“So really, we want to make this something where the result we discover in the lab can be translated into care, and really focusing on people in the Valley. Cervical cancer in the Hispanic cohort — it may behave completely differently. We need to know that, and if we know that then we can make the right treatment approaches available.”
McAllen city commissioners have been divided on pledging money to the school in previous years, and the conversation at the February commission meeting when this vote took place was no different.
However, the detailed specifics toward research of this year’s payment put most commissioners at ease. Only one commissioner voted “no.”
Some in the San Antonio medical community said they sympathized with McAllen commissioners, since science doesn’t exactly pledge specificity. Researchers could start one place, with a goal in mind, but the science could take them down a completely different path.
“The way I would explain that is, we put a lot of our eggs in the manufacturing basket years ago, and we didn’t get a car plant,” said McAllen Mayor Jim Darling, who has pointed to San Antonio as a research model for what McAllen would like to strive for.
Darling also cited his experience with the complicated world of science during his nearly 10 years as general counsel to Doctors Hospital at Renaissance.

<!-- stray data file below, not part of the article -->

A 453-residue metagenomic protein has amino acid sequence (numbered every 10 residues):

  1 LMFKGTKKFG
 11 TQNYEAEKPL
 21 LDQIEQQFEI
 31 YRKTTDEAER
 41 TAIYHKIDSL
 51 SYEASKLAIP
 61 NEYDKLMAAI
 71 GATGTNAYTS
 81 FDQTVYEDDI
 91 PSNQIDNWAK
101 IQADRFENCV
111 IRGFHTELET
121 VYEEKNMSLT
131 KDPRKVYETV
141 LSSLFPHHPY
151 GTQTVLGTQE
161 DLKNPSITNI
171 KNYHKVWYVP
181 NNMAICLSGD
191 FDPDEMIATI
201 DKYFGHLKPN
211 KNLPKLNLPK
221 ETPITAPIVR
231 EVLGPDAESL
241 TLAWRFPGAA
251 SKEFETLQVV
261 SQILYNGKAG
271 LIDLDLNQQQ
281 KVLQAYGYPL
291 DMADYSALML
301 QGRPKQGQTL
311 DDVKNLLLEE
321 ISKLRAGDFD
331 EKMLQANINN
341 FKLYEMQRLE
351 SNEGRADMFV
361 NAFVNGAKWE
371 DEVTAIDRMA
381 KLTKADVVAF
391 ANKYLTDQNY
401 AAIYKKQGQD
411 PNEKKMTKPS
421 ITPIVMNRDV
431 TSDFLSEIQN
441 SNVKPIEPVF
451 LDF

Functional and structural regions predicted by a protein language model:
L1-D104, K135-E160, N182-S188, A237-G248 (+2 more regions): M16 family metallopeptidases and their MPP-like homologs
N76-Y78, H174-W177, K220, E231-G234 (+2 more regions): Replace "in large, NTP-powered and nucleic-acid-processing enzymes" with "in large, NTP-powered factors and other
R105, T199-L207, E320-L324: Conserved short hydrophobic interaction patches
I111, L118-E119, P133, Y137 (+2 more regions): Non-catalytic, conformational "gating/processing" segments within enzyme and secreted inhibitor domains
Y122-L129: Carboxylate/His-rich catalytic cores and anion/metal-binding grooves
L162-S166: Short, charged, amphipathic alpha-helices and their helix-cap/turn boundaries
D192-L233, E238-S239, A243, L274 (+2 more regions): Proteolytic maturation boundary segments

“To me, what we want to do is not cure cancer,” Darling said. “Cervical cancer was exciting to us because apparently the rates here are a little bit higher, and when people come in to see oncologists, it’s well-advanced cancer. So in addition to researching and learning about something that’s prevalent here, a side benefit to the program is better awareness, so people can take better care of themselves.”
Sofia Hernandez, chief of staff for the School of Medicine, said women in the Valley are twice as likely to die from cervical cancer compared to the rest of the country.
While the university and city will foster this cancer immunology program, not all research will be conducted in concert.
“The San Jose (area) was not because the city of San Jose or the Bay Area said, ‘We’re gonna be these guys with computers,’” Darling said. “No, it was a couple guys in garages and it grew and grew (into Silicon Valley). So you can nurture it, but you can’t create it.”
The Clinical Trials of Texas is an example of that, though in 17 years it has yet to partner with UT Health on research.
But beginning in June, it will partner with the new University of Incarnate Word School of Osteopathic Medicine, which opened in 2017. A connection between the school and the research company is Jason Miller, a psychiatrist and professor at the school who also conducts research at Clinical Trials of Texas.
Miller and Scroggins stressed the importance of getting students involved in research, or else they won’t know what it entails.